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- This topic has 8 replies, 1 voice, and was last updated 12 years, 7 months ago by Anonymous.
April 27, 2009 at 2:48 AM #43032AnonymousInactive
Hi. I’m new to the forums. I’ve been interested in film for many years now and since im at a point where i can save a lot of money to get a good film camera, i figured i would do some research. I’ve read a lot of different reviews on a lot of different cameras and now I’m just confused on what is best and what is not. I’m sure you all are tired of getting posts like this but any help would be much appreciated. Ive narrowed it down to these few cameras.
Canon XH A1
Sony Professional HVR-A1U CMOS
Panasonic Pro AG-DVX100B 3-CCD MiniDV
I’ve also thought about the new RED camera coming out that’s under 3,000 dollars, and it shoots at nearly twice HD quality. The video clip i saw looked amazing, but the camera looked very basic. Also, maybe accessories would enhance the experience, i dunno.
If anyone has any better suggestions than these please feel free to tell me. These were just the best I saw at the time.
May 18, 2009 at 6:44 PM #180219AnonymousInactive
i wouldnt go for the red camera’s just yet.
their still under development and the technology is totally new, so many computers wont accept them. also if your interested in them, wait a few months, and a new improved version will come out.
in regards to the camera’s you queted, i would say the XH A1.
hope this helps,
June 22, 2009 at 3:33 AM #180220AnonymousInactive
Diptheria, can you show me a link where you saw the new Red Camera? I’m trying to look into it for about a year down the road
June 22, 2009 at 7:13 AM #180221AnonymousInactive
I’ve always loved Canon optics, so I’d lean towards the A1.
Sony (And basically all cameras using a CMOS chip) use a “rolling shutter” to capture frames, and as such, are prone to some seriously nasty distortion if your shutter is too slow and you pan too fast. (Here’s a great page on differences between CMOS and CCD)
The AG-DVX100B is a truly beautiful camera, but the downside is that it’s not HD, and it natively shoots 4:3. Now keep in mind that the guy telling you this is still shooting in 4:3 SD video, but if you don’t want to replace your investment for a long time, you should consider an HD model.
There are some nifty tapeless models out there, but I hate the compression that hard drive and dvd/blu-ray models inflict, and I don’t totally trust solid-state memory yet.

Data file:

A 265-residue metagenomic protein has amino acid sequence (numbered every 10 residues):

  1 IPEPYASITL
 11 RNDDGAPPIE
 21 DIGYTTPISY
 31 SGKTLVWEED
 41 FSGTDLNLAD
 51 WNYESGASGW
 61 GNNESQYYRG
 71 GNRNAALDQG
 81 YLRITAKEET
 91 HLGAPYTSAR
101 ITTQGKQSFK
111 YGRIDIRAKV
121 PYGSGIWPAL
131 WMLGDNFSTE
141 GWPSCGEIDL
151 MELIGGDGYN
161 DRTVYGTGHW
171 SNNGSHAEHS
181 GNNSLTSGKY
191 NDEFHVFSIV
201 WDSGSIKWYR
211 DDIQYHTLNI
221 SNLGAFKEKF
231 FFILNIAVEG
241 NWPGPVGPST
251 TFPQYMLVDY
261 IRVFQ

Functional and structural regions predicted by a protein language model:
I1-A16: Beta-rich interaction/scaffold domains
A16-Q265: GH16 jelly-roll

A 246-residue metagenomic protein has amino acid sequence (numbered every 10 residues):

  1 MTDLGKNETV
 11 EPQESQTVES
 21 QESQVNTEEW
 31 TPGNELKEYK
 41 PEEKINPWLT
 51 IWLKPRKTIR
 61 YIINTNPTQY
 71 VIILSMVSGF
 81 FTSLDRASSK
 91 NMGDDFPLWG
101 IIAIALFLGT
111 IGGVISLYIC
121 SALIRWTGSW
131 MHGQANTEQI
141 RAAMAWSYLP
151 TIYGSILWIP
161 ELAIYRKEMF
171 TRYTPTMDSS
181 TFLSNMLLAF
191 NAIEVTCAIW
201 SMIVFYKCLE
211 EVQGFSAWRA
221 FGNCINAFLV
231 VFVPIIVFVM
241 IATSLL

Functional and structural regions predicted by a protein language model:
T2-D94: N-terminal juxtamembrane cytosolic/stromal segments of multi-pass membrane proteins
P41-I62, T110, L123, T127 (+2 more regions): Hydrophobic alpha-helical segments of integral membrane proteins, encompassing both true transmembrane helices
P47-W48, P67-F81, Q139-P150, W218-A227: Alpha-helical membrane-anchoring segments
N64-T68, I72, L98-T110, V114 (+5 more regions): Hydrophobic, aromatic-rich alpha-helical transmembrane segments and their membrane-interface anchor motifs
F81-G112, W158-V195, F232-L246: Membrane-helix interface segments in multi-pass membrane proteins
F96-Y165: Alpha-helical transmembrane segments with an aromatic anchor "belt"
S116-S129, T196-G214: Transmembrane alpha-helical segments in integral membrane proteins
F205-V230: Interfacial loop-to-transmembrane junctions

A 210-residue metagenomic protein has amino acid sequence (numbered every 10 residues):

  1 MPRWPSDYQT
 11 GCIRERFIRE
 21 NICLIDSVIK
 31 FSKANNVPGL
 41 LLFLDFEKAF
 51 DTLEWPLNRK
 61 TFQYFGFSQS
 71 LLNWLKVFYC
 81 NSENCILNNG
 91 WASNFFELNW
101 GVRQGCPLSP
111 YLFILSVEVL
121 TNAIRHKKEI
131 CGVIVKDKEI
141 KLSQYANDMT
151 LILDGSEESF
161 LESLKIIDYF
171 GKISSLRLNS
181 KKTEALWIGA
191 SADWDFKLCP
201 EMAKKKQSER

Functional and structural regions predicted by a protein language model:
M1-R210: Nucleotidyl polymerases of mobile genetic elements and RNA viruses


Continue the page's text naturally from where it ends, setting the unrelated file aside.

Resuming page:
So in short, based on the three you listed, I would personally pick the Canon. But that’s based on what I do for a living. Different cameras for different jobs, so if we know what you’ll be doing with it, that will help to.
Final word of advice, the longer you can wait to buy an HD camcorder, the better. Low light performace still pretty much stinks across the board. In theory, the longer you wait to buy, the more they imporve this. In practice….well, let’s stick with theory for now…
June 22, 2009 at 7:42 AM #180222NormanWillisParticipant
Which NLE software do you use? Are you sold on HDV tape? Or would you consider a tapeless workflow?
I would be sure to check the system requirements. I was looking at a P2 based camera, but Sony Vegas does not support it (or much of anything else, actually), so now I am writing to Sony to request better third party support, and am jumping through hoops I did not realize existed.
If your NLE handles P2, I would also consider the AG-HPX170, or if you want to go AVCHD, the AG-HPX150. Both of these got excellent reviews, and tapeless backup is about 3x as cheap as tape.
June 22, 2009 at 1:13 PM #180223XTR-91Participant
Choosing from your three suggested camcorders, I’d go with the Panasonic Pro model since it is marked as a 3ccd. If you are on a 2-4 thousand budget, it wouldn’t hurt to try one of JVC’s highest end pro HDmodels.
June 22, 2009 at 2:21 PM #180224AnonymousInactive
I love that Panny myself, but you do you really think that Standard def, 4:3 model is superior to a High Definition XH-A1? Again, keep in mind I still shoot in SD, so I’m not just being part of the frothy-mouthed HD crowd 🙂
I think if you were going to stick with SD, you’d be better off to go with two cameras of a less expensive model, such as the VX-2100, with the plans of buying new HD gear once the business grows a bit.
But then, application is everything. If dip is starting a videography business that offers event services, I would definitely suggest getting two or three prosumer SD cameras with the plan to upgrade to HD in a while. In that circle, more cameras are better. But if for example he’s shooting a documentary, it doesn’t matter how many cameras you have, but you want the best possible camera you can get. In that case, one super high quality HD cam is the way to go. Application drives the need.
June 23, 2009 at 1:41 PM #180225XTR-91Participant
The camcorders in the link that I posted above are HD (most of them are hard disk) camcorders. If you are starting to go pro and shoot commercially with a high price range, I would go with HD. Any way, after more review, it looks like some of these models are over $7,000 – so I would be sure and check the price and choose a slightly lower end model. Here is another model to consider:
June 23, 2009 at 1:52 PM #180226AnonymousInactive
Canon all the way!
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